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SPECIAL REPORT

Experts agree that the human factor remains a key
obstacle for cyber security

Human error main challenge for cybersecurity: Gisec

DUBAI, April 3, 2019

Human error remains one of the largest obstacles to cyber security, pointed out the world’s foremost cyber security experts at Gisec, the largest cyber security event in the Middle East, Africa and South Asia, concluding today (April 3) in Dubai, UAE.

As Gisec draws to a close, experts have warned that human error continues to play a significant role in cyber security and online crime, requiring a strategic approach to educate users and employees to prevent companies and individuals from falling victim to cyber-crime.

Jamie Woodruff live hacks a nuclear power-plant, credit cards and car keys

Jamie Woodruff, the Ethical Hacker who famously hacked Kim Kardashian, Google, Microsoft, Facebook and Twitter – and who headlined Gisec’s first-ever Dark Stage –not only shone a light on the many hidden ways businesses may be susceptible to hackers, but re-emphasised how humans are so often at the heart of both on and offline crime.

“People are much more susceptible through social engineering to attacks than they are in person”, he said. “Vulnerabilities of businesses exist a lot of the time through their employees, and social engineering allows us to observe and learn their patterns, allowing entry into the company.”

Providing an apt example, one of Woodruffs anecdotes included one of his ethical hacking projects in which he gained access to the server rooms of a London-based banking institution. To do so, the expert hacker had to intercept phone conversations and CCTV cameras.

Observing the bank and its employees for a whole month, he gained entry by dressing up as a pizza delivery driver. With unrestricted access to the IT infrastructure, said Woodruff, the consequences for the bank and its customers could have been disastrous.

At the climax to his seminar, Woodruff left his audience in disbelief as he live-hacked the CCTV camera of a nuclear plant. He also obtained the two-year payment history of ten volunteers that took to the stage with their contactless credit cards– data he compromised within seconds – and showed how children toys, car keys and smart watches are all open to attack.

Re-emphasising Woodruff’s point on human error, Ankush Johar, investor at HumanFirewall and a cyber-security authority, used his appearance at Gisec to highlight how many types of attacks occur in the world.

He said: “There are over 20,000 types of attacks. Given those large numbers, training employees to successfully identify those remains a huge challenge and leaves us prone to human error. One of the keys is to alter the psychology of employees and make them suspicious by nature.”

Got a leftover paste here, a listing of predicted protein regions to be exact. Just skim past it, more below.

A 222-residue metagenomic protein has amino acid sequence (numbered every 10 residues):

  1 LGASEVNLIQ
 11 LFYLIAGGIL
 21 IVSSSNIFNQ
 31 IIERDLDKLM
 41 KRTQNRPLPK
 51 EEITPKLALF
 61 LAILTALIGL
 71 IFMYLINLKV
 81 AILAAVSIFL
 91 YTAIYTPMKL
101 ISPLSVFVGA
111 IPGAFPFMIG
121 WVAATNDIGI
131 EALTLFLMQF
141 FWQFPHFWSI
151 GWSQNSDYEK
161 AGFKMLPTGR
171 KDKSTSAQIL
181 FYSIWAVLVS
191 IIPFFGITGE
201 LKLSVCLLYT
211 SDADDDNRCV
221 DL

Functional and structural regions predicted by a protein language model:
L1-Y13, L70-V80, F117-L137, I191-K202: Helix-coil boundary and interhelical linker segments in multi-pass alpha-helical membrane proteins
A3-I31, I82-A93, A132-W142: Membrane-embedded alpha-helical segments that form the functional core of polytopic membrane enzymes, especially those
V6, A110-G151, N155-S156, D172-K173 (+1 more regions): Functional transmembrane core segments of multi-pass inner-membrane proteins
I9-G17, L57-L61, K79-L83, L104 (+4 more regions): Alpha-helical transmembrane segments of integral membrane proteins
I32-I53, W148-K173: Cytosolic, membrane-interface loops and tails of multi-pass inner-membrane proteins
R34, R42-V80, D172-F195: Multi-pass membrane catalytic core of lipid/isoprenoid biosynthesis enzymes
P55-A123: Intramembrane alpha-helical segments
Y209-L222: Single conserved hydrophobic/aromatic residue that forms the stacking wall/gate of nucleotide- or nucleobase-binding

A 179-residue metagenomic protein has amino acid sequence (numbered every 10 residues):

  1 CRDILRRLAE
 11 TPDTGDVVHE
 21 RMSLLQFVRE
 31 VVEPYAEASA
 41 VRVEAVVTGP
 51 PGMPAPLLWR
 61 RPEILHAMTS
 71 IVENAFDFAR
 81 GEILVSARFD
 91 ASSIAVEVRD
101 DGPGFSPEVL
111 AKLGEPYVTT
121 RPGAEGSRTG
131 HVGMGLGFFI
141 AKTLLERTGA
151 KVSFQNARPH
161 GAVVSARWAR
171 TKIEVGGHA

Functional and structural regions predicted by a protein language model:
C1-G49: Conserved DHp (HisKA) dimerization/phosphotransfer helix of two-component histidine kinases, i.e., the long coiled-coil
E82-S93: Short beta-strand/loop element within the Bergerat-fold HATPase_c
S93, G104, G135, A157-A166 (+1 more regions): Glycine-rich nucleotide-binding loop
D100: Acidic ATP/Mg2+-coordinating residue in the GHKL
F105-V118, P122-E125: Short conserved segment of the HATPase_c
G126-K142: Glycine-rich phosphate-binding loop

Earlier in the week, US-hacker Kevin Mitnick –who landed himself on the FBI’s Most Wanted list after hacking more than 40 major corporations and now is a trusted security consultant to Fortune 500 companies and governments worldwide –warned on the same topic that “when teaching staff about security, companies need something relevant, entertaining and informative – not a boring book that they won’t read.”

He added: “You need to educate, train and inoculate your users. The hacker is always going to go after the weakest link, and social engineering is the easiest way in and easiest attack your enemies will use today.”

Emile Abou Saleh, regional director, Middle East & Africa at Proofpoint – who showcased their latest cyber security software, DMARC, at Gisec – said: “As cyber-criminals take advantage of the human factor to execute their campaigns, companies need to ensure they deploy effective security awareness training to educate employees for best-practices, as well as establish a people-centric strategy to defend against threat actors’ unwavering focus on compromising end-users.”

A cyber security marketplace with business deals being struck, networks being built

Inaugurated on Monday by Dr Aisha Bint Butti Bin Bishr, director general of Smart Dubai and opened by Dr Marwan Alzarouni, director of Information Services Department at Dubai Electronic Security Center, the annual cybersecurity event attracted visitors from close to 100 countries, displaying a diverse range of cyber security solutions and global networks being built.

“The latest edition of Gisec has once more laid bare some of the vulnerabilities of our current infrastructure and provided true insights – as well as wake-up calls – for businesses, government and individuals to be more vigilant in both their on- and offline interactions,” said Trixie LohMirmand, senior vice president, Events & Exhibitions Management, Dubai World Trade Centre.

“Having facilitated this important dialogue by gathering the world’s leading cyber security experts, we hope that 2019’sGisec will allow all who took part to look forward to a safer online presence going forward.”

Gisec ran from April 1-3 at Dubai World Trade Centre and was a co-located event to IoTX and Future Blockchain Summit.  – TradeArabia News Service




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